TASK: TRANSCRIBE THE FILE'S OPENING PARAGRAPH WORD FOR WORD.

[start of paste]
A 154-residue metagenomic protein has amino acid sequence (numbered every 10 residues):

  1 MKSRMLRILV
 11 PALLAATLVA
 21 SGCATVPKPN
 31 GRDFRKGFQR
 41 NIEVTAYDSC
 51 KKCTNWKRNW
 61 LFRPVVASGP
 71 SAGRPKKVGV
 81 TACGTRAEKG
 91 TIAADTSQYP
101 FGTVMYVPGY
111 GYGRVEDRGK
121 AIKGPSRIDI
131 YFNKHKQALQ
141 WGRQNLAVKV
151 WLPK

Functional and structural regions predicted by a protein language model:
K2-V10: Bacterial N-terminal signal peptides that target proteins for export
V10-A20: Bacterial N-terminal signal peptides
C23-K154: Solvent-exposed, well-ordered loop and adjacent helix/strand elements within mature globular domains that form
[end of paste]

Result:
A 154-residue metagenomic protein has amino acid sequence (numbered every 10 residues):